Photo Credit: Asher Schwartz

{Originally posted to the author’s website. Liberty Unyielding}

You may have heard that the Iran nuclear talks will continue past the 30 June deadline.  It just won’t be possible to negotiate a “deal” on this charged topic by tomorrow.  That’s not really because no matter how much the Obama-Kerry negotiating team gives in, the Iranians keep reiterating terms for our surrender.  The Iranians have been quite consistent all along.  It’s because Team Obama is dragging its heels on the surrender, making our concessions piecemeal.


The latest concession by the Obama-Kerry team involves the earlier demand, by the U.S. and EU-3, that Iran allow international inspection of the military sites potentially connected with a nuclear weapons program.  Like the other demands once outlined by Team Obama as indispensable (e.g., the “freeze” on new enrichment-related activities, the long-sought disclosures on earlier weaponization work, or “possible military dimensions”), this one was categorically rejected last week by Ayatollah Khamenei in a major policy speech.

The Iranian majlis – the parliament – backed Khamenei’s intransigent stance on military site inspections with a bill prohibiting such foreign inspections.  (Chanting “Death to America!” during the voting added a theatrical touch.)

There’s nothing new about this posture, however.  Iran stated it clearly back in April, when a premature tocsin was being rung for a “deal” that didn’t materialize.  Senator Mark Kirk of Illinois captured the utter incompatibility of the U.S. and Iranian positions in a handy graphic, which remains as valid today as it was then.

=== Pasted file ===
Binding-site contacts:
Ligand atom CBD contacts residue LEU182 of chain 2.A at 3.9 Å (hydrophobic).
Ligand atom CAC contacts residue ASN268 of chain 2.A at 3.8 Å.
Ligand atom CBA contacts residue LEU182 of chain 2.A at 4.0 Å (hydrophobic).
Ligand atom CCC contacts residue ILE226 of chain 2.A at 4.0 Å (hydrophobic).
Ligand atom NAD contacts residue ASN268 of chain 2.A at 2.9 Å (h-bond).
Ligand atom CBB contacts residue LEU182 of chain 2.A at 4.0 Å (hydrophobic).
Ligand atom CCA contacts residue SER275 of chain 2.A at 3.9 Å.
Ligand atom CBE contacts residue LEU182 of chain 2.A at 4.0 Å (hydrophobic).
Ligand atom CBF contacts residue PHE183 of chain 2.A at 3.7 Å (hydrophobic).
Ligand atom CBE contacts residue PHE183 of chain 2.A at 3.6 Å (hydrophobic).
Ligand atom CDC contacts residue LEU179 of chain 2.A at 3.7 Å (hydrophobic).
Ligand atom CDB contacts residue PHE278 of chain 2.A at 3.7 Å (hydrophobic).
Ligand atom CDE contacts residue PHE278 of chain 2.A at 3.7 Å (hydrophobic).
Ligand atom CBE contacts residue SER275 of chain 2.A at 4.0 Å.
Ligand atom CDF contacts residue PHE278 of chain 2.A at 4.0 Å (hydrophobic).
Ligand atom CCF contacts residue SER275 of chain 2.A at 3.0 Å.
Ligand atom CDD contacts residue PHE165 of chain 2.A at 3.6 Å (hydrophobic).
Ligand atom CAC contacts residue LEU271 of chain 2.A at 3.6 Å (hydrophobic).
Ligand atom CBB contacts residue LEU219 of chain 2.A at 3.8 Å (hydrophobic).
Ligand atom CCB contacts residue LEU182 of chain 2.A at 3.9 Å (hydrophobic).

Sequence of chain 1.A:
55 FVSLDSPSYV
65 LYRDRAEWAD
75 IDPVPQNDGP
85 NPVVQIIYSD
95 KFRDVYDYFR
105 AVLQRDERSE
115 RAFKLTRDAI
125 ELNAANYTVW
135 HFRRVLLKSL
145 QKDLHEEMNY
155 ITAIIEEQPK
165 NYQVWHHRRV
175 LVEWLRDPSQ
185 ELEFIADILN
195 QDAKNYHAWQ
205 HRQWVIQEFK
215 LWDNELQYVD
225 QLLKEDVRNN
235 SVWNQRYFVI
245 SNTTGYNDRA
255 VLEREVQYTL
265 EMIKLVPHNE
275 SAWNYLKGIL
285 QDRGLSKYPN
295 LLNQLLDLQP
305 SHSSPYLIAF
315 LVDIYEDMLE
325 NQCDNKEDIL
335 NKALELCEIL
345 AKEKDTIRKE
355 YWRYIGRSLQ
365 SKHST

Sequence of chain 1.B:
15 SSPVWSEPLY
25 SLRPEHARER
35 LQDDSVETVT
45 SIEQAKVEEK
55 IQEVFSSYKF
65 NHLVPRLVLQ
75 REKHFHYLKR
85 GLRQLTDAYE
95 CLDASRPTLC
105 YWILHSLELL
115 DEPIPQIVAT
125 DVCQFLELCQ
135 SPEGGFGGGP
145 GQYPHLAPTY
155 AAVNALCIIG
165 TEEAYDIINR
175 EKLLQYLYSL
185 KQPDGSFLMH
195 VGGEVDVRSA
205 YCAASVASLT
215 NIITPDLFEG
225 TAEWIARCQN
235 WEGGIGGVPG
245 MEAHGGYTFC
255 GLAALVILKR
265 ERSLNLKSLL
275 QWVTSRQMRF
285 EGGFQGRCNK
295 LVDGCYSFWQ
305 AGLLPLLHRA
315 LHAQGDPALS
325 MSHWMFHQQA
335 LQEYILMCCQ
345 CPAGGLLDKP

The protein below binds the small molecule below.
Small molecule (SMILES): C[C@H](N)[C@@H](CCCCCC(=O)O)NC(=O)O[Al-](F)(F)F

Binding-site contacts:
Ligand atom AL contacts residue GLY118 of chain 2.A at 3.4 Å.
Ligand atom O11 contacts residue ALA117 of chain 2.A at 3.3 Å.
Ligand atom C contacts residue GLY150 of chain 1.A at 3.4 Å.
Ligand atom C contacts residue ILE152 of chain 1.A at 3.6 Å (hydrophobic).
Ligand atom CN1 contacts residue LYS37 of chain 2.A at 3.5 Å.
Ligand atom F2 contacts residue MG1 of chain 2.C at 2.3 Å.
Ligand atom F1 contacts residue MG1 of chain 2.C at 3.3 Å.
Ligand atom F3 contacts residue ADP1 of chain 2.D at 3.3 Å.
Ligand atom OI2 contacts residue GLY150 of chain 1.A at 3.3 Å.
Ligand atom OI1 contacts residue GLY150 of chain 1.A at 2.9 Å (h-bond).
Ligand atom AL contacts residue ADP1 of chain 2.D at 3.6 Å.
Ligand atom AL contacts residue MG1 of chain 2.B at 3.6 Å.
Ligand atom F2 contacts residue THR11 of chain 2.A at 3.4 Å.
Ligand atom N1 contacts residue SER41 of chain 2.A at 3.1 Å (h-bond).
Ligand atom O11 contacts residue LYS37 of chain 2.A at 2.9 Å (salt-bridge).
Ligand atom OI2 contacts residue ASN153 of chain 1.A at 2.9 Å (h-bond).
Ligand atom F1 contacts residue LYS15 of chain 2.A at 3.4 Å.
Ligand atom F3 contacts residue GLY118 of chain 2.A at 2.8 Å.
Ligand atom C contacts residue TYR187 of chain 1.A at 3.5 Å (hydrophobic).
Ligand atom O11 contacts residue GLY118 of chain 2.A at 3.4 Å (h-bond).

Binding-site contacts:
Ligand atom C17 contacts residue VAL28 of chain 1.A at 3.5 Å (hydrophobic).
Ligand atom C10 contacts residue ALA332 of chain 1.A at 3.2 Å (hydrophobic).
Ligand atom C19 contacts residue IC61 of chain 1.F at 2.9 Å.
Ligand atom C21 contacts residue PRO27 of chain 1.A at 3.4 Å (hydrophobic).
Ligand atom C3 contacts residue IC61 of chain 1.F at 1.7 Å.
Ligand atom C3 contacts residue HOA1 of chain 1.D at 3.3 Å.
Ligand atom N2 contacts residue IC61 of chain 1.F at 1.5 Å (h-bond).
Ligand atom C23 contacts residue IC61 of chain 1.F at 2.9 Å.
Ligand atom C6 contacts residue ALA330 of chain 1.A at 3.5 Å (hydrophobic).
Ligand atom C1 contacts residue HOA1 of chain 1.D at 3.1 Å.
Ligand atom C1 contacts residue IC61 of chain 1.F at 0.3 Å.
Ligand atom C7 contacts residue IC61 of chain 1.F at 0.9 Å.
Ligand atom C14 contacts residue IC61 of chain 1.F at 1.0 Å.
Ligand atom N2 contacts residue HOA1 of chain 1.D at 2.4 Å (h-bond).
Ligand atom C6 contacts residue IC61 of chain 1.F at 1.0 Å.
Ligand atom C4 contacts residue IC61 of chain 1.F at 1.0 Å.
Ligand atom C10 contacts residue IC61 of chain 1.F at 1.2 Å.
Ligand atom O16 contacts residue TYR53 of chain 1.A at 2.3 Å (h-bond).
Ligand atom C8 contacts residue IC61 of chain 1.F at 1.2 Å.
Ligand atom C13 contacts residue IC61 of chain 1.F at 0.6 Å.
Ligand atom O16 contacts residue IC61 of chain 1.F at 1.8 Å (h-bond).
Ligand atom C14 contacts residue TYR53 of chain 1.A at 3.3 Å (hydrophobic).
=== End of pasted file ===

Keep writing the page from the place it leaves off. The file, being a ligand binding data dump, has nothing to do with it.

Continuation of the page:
Iran non-framework


John Kerry “dismissed” the ayatollah’s speech in comments on Thursday, which is apparently because our negotiators are going to try to get some sort of “deal” without actually getting Iranian agreement to anything.

One can only conclude that the “deal” will be that we lift sanctions, and Iran doesn’t change her behavior at all.

Now, Team Obama, with the collusion of a friendly media, has been extremely successful since 2009 at presenting the status quo as a major policy achievement for the Obama administration.  Obama has characterized it as a form of “unprecedented” initiative, for example, to do very little more – if anything more – than continue longstanding U.S. policies in areas such as military cooperation with Israel and South Korea.

So it’s quite possible the administration will oversell whatever comes of the nuclear talks by wildly inflating the significance of the current UN inspection regime for Iran.  Suddenly, the continuation of the same inspections the IAEA has been performing since 2003 – and at least four times per year since 2006 – will become the real objective of the Iran nuclear talks, and a key foreign policy triumph for Obama.  If the inspection regime merely continues, that will be counted as a basis for lifting the sanctions.